Ecological studies on seagrasses and seagrass communities in eastern Australia date back only as far as those of Wood (1959a, b). The most detailed studies in New South Wales have been made on the central coast lakes, Lake Macquarie (see King 1986, for references) and Tuggerah Lakes (see King & Holland 1986). Detailed studies in those lakes over five years (King & Hodgson 1986) showed that in terms of the area occupied by seagrasses, species composition of the communities, and the biomass of the eelgrass Zostera capricorni Ascherson, there are marked fluctuations which cannot be correlated easily with seasonal or environmental changes. Such variation appears to be inherent in the nature of seagrass communities but has not often been properly documented. In some cases aerial photographs can be used to give an overview of the (recent) history of the distribution of seagrass beds but without concurrent field survey there is no information on species present or biomass.
The biota of Lake Illawarra is of special interest, not only because it is in a region of rapid urbanisation with associated recreational use, but also because of proposals to refurbish and upgrade the existing Tallawarra Power Station. Lake Illawarra is already subject to environmental problems, especially eutrophication which has resulted in excessive algal growth (LIMC 1986b), but while this is a major immediate problem the most severe long-term concern is with the infilling of the lake (LIMC 1986a). Lake Illawarra has, as a consequence, been the subject of a range of intensive studies most of which are summarized in the ‘Environmental Audit’ (SPCC 1986).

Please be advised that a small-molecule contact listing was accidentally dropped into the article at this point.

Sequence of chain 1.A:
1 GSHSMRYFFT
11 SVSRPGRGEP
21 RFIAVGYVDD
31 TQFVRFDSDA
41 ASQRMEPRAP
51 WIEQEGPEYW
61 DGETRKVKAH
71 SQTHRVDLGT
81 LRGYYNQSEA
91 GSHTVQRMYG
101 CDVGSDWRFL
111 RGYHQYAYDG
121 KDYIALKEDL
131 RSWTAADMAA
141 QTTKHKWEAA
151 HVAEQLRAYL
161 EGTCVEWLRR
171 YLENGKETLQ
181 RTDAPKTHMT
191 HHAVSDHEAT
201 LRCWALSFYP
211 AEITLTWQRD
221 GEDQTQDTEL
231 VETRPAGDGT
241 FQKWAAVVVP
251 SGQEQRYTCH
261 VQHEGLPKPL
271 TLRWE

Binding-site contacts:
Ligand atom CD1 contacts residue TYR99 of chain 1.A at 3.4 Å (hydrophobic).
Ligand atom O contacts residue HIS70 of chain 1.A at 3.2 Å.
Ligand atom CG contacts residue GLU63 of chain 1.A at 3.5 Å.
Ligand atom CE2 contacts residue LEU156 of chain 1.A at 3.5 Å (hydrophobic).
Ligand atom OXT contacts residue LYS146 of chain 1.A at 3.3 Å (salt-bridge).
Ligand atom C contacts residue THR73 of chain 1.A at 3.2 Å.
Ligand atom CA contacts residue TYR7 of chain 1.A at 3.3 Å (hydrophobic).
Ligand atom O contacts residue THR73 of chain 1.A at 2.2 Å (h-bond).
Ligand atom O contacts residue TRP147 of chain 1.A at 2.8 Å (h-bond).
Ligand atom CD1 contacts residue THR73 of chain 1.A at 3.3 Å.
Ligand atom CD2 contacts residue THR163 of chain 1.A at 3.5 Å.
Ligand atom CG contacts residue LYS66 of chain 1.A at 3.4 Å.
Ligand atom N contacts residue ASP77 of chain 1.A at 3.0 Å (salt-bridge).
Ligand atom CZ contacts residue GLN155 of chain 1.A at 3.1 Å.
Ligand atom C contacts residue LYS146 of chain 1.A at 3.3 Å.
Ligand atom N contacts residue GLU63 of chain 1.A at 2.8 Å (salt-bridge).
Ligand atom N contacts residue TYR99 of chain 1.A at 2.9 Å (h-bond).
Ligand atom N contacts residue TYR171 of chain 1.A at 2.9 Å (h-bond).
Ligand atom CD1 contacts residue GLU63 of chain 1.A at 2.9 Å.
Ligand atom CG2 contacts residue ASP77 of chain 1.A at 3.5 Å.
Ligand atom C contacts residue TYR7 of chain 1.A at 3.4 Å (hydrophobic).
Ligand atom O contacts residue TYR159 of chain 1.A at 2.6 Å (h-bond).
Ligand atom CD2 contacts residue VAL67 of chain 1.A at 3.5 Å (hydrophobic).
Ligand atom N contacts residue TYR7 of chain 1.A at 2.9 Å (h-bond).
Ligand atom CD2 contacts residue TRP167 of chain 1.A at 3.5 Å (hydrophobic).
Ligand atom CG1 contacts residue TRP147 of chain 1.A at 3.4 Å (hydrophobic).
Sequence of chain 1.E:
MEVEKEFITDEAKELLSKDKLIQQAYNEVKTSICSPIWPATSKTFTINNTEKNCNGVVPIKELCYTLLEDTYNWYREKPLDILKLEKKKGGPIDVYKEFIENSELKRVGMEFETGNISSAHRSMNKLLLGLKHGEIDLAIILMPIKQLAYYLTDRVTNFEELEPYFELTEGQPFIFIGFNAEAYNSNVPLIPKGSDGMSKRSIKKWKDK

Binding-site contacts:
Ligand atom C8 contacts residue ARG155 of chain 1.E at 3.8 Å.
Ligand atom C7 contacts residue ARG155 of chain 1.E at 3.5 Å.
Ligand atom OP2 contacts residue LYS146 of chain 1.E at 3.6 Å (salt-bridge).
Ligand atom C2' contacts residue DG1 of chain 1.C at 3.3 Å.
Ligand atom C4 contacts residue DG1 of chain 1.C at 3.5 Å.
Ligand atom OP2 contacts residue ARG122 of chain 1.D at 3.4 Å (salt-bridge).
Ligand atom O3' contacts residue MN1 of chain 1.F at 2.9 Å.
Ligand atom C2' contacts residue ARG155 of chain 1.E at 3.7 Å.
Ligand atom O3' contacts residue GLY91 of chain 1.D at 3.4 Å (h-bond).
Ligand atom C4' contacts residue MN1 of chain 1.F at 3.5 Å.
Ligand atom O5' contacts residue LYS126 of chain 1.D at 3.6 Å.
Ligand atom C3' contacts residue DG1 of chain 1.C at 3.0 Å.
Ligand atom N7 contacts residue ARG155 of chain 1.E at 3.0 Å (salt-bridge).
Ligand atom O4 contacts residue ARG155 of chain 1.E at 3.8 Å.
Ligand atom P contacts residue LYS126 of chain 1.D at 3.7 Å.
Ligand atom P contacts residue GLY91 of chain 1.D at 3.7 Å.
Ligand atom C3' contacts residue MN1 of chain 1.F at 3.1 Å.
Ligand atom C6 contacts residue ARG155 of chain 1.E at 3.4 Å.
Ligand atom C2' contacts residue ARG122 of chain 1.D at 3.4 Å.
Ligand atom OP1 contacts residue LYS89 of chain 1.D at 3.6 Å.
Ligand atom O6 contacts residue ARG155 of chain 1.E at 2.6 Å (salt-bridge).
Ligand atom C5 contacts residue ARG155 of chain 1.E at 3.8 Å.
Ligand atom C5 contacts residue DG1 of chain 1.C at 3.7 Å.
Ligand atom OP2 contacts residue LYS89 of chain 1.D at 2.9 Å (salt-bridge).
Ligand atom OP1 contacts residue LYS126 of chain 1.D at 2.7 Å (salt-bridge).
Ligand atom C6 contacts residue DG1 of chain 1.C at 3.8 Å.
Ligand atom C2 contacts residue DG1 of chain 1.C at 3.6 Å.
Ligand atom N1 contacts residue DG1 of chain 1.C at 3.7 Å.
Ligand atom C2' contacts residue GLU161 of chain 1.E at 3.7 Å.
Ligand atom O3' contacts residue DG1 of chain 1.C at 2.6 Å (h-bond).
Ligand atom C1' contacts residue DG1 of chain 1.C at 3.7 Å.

How to Cite:
King, R.J., 2010. The seagrasses of Lake Illawarra, New South Wales.. Wetlands Australia, 8(1), pp.21–26. DOI: http://doi.org/10.31646/wa.123